#3 Commentary: Interpersonal Coordination in Soccer: Interpreting Literature to Enhance the Representativeness of Task Design, From Dyads to Teams
Reference: Front Psychol. 2019 May 14;10:1093. doi: 10.3389/fpsyg.2019.01093. eCollection 2019.
Authors: Gesbert V, Hauw D
Download link: https://www.ncbi.nlm.nih.gov/pmc/articles/PMC6527810/pdf/fpsyg-10-01093.pdf


#4 Oral Ingestion of Deep Ocean Minerals Increases High-Intensity Intermittent Running Capacity in Soccer Players after Short-Term Post-Exercise Recovery: A Double-Blind, Placebo-Controlled Crossover Trial
Reference: Mar Drugs. 2019 May 24;17(5). pii: E309. doi: 10.3390/md17050309.
Authors: Higgins MF, Rudkin B, Kuo CH
Download link: https://www.mdpi.com/1660-3397/17/5/309/pdf
Summary: This study examined whether deep ocean mineral (DOM) supplementation improved high-intensity intermittent running capacity after short-term recovery from an initial bout of prolonged high-intensity running in thermoneutral environmental conditions. Nine healthy recreational male soccer players (age: 22 ± 1 y; stature: 181 ± 5 cm; and body mass 80 ± 11 kg) completed a graded incremental test to ascertain peak oxygen uptake (V·O2PEAK), two familiarisation trials, and two experimental trials following a double-blind, repeated measures, crossover and counterbalanced design. All trials were separated by seven days and at ambient room temperature (i.e., 20 °C). During the 2 h recovery period after the initial ~60 min running at 75% V·O2PEAK, participants were provided with 1.38 ± 0.51 L of either deep ocean mineral water (DOM) or a taste-matched placebo (PLA), both mixed with 6% sucrose. DOM increased high-intensity running capacity by ~25% compared to PLA. There were no differences between DOM and PLA for blood lactate concentration, blood glucose concentration, or urine osmolality. The minerals and trace elements within DOM, either individually or synergistically, appear to have augmented high-intensity running capacity in healthy, recreationally active male soccer players after short-term recovery from an initial bout of prolonged, high-intensity running in thermoneutral environmental conditions.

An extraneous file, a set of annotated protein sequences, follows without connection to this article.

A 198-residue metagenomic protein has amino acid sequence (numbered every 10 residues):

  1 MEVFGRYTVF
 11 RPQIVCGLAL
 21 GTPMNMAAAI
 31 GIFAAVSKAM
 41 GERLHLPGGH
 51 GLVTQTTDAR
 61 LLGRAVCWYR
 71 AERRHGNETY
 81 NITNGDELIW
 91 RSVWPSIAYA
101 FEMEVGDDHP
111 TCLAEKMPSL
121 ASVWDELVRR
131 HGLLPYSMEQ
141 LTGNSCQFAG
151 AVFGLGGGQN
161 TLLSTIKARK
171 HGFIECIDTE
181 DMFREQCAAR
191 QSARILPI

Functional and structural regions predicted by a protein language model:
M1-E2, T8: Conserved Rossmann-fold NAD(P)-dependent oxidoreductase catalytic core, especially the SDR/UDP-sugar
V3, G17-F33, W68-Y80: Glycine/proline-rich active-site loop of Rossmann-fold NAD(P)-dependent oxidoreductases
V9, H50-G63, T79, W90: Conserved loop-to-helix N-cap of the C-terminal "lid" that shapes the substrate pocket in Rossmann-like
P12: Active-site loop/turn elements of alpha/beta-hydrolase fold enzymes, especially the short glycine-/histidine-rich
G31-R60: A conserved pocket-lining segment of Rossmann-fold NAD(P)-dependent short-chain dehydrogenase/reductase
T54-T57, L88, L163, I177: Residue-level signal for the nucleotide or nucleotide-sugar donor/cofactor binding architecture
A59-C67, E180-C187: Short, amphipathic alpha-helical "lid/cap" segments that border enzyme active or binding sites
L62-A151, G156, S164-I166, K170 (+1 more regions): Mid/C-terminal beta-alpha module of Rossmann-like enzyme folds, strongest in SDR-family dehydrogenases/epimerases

#5 Running Performance of Soccer Players During Matches in the 2018 FIFA World Cup: Differences Among Confederations
Reference: Front Psychol. 2019 May 7;10:1044. doi: 10.3389/fpsyg.2019.01044. eCollection 2019.
Authors: Tuo Q, Wang L, Huang G, Zhang H, Liu H
Download link: https://www.ncbi.nlm.nih.gov/pmc/articles/PMC6514193/pdf/fpsyg-10-01044.pdf
Summary: With the purpose of quantifying the differences in the running performance of soccer players during matches from different continental confederations, data of 1508 match observations generated from 559 players in 59 matches at the 2018 FIFA World Cup held in Russia were analyzed. Generalized mixed linear modeling was carried out to estimate the effect of confederations on each of the selected thirteen match running performance related variables (total distance covered, top speed achieved, number of sprints, distance covered and time spent in walking, jogging, low-speed running, moderate-speed running, and high-speed running), controlling the effects of match result, competition phase, and team and opponent strength. Results showed that the differences in the match running performance of UEFA and CONMEBOL players were trivial (ES between 0.04 and 0.14); players from AFC, CAF, and CONCACAF covered less total distance (ES between 0.26 and 0.54), spent less playing time, and covered less distance in jogging and low-speed running (ES between 0.20 and 0.53), whereas they spent more time walking (ES between 0.27 and 0.41) as compared with players from UEFA and CONMEBOL; top speed achieved, number of sprints made, and time spent and distance covered in the moderate- and high-speed running intensity zones by players from all confederations were similar (ES between 0.01 and 0.15), with an exception that high-speed-running distance covered by CONCACAF players was less than that by CAF players (2.0 ± 1.5 m/min vs. 2.3 ± 1.7 m/min, ES = 0.23, ±90% CL: ±0.21).


#6 Evaluating the impact of a coach development intervention for improving coaching practices in junior football (soccer): The "MASTER" pilot study